Art Center fundraiser pays tribute to one of fashion’s greats
By Cathy Hay
The focus will be on fashion with the Albert Lea Art Center’s “Tribute to Coco Chanel” Saturday at the Marion Ross Performing Arts Center.
The fundraiser opens with a light lunch at noon catered by The Interchange in the theater’s green room. It continues with a 1:30 p.m. presentation by Marlys Coady of upscale retailer Nordstrom in the Twin Cities. The event will wrap up with a style show starting at 2 p.m.
Gabrielle Bonheur “Coco” Chanel was a pioneering French fashion designer credited with redefining style for women in the era following World War I. She was the founder of the famous fashion, fragrance and makeup brand, Chanel. She was the only fashion designer to make Time magazine’s list of 100 most influential people of the 20th century.
She replaced the corseted female silhouette with looser shapes, sporting influences and casual wear. However, Chanel also strived for understated elegance.
“The little black dress was started by Coco,” said Marty Shepard, artistic director for the Art Center. “It’s one of her themes that has lived on.”
A little black dress is a simple, elegant black dress that can be dressed up or down depending on the occasion, with a jacket and pumps for daytime business wear or with ornate jewelry and accessories for evening wear. Little black dresses from Albert Lea women will be on display during the lunch.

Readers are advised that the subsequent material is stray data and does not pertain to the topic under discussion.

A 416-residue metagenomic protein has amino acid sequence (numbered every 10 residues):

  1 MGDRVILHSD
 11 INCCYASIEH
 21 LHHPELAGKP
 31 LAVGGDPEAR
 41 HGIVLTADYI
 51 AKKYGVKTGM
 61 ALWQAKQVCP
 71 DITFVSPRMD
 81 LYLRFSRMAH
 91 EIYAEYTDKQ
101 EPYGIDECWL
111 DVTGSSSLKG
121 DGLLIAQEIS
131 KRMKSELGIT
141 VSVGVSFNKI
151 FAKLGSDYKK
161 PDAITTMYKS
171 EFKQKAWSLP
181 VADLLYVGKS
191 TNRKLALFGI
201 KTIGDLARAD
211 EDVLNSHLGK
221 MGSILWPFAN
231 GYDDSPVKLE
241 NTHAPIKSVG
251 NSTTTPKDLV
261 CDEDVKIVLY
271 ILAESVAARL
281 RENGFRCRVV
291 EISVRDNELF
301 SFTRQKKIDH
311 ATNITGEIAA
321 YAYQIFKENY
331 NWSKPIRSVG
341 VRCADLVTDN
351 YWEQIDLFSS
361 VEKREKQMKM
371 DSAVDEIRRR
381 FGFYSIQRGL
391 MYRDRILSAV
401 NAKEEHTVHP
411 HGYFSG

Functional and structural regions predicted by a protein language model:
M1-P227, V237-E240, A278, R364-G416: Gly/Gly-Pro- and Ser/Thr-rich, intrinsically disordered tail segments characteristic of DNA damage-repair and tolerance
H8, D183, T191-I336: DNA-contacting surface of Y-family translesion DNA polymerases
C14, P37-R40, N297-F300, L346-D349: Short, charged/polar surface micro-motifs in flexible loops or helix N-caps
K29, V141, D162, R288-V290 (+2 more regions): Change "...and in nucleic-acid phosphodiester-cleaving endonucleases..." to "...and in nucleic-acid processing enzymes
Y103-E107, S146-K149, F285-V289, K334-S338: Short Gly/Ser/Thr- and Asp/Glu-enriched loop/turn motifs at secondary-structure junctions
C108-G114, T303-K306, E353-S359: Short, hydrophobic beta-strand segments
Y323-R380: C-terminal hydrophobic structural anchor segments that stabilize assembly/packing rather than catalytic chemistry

Who: Albert Lea Art Center
What: “Tribute to Coco Chanel” lunch, lecture and style show
When: Noon to 3 p.m. Saturday
Where: Marion Ross Performing Arts Center
Tickets: $20 each. Call the Art Center at 373-5665 for reservations
Other Chanel influences include chains necklaces, pearls, sling-back shoes, quilted purses, jeweled cuffs and animal prints.
After lunch, Coady will speak on current trends influenced by Chanel, Oscar de la Renta and others. Coady has 18 years of sales and management experience, previously with the brand Ralph Lauren and currently with Nordstrom as a design specialist for Oscar de la Renta and as a personal shopper.
De la Renta was born in the Dominican Republic and at age 18 moved to Spain to study painting. Enticed by fashion, he switched his focus and quickly rose in haute couture. His flattering and feminine pieces inspired women all around the world, with several American first ladies wearing his fashions — from Jackie Kennedy to Michelle Obama. His line is known as casual luxury with delicate silk prints, ruffles, soft silhouettes and vibrant palettes.
At the style show, which will be upstairs in the theater, community members will model several outfits collected from many places.
“The clothes could be from a local consignment store or from the closet of the model or someone we know,” Shepard said.
During the style show the Art Center will give away many prizes, including purses, jewelry and even a coat.
While Chanel and de la Renta may sound elite for a small city, Shepard said the styles will be down to earth.
“This is also a teaching moment about Coco Chanel and what she meant to style,” she said. “Perhaps people will be inspired to make changes in their own wardrobes.”
As Chanel was once quoted, “A woman can be overdressed but never over elegant.”
Albert Lea girls’ basketball coach Gina Klennert holds a basketball Tuesday at the high school gym. Klennert was hired to... read more